- Use phrases that build self-esteem, such as "Thank you for helping," or "That was an excellent idea!" Avoid phrases that hurt self-esteem: "Why are you so stupid?" "How many times have I told you . . . ?"
- Show how much you care about your children. Hug them. Tell them they are terrific and that you love them.
(Information from the Utah State Division of Family Services.)
- 11 ALTERNATIVES TO LASHING OUT AT YOUR CHILD
- Put your hands over your mouth. Count to 10. Or better yet, 20.
- Stop in your tracks. Press your lips together and breathe deeply.
- Phone a friend.
- Say the alphabet out loud.
- If someone can watch the children, go outside and take a leisurely walk.
- Take a hot bath or splash cold water on your face.
- Pick up a pencil and write down your thoughts.
- Close your eyes and imagine you're hearing what your child hears.
- Turn on the radio or TV.
- Hug a pillow.
- Write for prevention information: Nation al Committee for Prevention of Child Abuse, Box 2866, Chicago, Ill. 60690.
(Information from the National Committee for Prevention of Child Abuse.)
Emotional abuse leaves victims with low self-esteem, depression
Another form of child abuse, often unrecognized as such because there is no physical violence, is emotional abuse.
What is emotional child abuse? Emotional child abuse, which is maltreatment that results in impaired psychological growth and development, can be just as damaging as physical abuse.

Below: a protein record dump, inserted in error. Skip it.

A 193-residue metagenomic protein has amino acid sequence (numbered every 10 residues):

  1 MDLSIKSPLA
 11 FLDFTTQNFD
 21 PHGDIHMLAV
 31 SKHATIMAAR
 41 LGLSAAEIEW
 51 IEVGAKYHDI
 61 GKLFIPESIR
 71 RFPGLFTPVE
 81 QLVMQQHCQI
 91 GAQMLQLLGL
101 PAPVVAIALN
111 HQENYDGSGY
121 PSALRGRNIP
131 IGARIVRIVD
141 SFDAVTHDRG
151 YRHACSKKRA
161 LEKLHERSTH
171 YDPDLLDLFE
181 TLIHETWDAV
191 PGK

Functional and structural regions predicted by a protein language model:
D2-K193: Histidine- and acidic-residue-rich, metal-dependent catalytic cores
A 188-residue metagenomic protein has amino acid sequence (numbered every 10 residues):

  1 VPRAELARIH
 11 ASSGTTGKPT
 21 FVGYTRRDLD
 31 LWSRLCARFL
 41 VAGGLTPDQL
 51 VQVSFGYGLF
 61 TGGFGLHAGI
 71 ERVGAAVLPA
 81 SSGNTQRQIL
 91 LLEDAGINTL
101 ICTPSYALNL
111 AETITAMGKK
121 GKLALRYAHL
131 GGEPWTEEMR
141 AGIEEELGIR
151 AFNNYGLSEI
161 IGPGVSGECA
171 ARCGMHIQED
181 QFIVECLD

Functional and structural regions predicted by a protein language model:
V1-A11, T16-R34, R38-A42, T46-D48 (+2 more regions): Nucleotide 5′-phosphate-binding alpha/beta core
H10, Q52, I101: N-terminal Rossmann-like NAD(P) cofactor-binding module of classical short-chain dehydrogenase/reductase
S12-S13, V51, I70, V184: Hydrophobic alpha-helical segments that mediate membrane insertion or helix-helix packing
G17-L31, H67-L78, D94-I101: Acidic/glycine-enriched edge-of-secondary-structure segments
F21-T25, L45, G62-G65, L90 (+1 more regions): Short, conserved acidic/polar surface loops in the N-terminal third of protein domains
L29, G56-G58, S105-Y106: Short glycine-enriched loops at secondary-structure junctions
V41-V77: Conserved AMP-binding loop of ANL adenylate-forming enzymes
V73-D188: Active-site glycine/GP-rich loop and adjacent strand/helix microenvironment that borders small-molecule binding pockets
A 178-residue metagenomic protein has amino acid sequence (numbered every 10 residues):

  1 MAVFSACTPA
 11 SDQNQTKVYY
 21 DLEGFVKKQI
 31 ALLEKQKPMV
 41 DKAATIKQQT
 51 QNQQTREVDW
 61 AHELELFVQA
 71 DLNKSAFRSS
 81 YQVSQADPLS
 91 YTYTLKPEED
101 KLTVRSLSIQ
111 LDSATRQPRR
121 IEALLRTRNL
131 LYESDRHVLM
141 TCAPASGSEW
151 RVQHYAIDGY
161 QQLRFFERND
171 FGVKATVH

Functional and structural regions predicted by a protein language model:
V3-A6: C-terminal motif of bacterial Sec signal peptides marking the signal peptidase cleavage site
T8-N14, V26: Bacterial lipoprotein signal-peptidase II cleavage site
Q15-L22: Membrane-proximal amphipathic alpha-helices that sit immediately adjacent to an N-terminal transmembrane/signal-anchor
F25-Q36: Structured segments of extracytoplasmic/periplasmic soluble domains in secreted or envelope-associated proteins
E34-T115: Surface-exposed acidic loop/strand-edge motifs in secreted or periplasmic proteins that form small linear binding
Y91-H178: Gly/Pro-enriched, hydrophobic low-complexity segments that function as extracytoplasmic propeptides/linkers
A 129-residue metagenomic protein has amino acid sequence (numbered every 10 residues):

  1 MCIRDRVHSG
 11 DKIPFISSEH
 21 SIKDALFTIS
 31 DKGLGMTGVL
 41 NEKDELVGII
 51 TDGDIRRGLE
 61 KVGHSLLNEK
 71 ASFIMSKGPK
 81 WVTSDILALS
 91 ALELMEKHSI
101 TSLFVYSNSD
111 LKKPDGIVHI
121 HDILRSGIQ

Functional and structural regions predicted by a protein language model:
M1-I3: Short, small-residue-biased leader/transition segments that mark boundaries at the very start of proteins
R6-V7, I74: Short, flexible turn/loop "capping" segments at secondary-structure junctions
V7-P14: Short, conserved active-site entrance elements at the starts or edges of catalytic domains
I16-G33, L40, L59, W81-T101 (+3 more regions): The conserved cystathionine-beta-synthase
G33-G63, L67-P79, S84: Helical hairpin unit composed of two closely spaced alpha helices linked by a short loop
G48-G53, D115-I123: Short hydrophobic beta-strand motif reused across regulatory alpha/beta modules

Acts of emotional child abuse include rejection, intimidation, or humiliation of the child; chaotic, bizarre, or hostile acts producing fear or guilt in the child; lack of nurturing, intimacy, affection and acceptance; and other actions that damage the child's intellectual or psychological functioning or impairment of the child's ability to function normally.
Emotional abuse often takes the form of verbal assault – constant belittling, insulting, criticizing and demeaning – which undermines a child's sense of self-esteem and well-being. It also includes withholding love and affection.
How is emotional abuse identified? There are two types of clues that can indicate emotional abuse. 1. Very low self-esteem (e.g., listlessness, apathy, depression, self-deprecatory remarks) and a serious inability to respond appropriately to the normal behavior of others. 2. Inappropriate or inadequate care by the parent or guardian for the child's emotional well-being (e.g., isolating the child from normal social experiences at school or with peers, punishing normal social behaviors such as smiling and conversing, or placing the child in a consistently negative light.)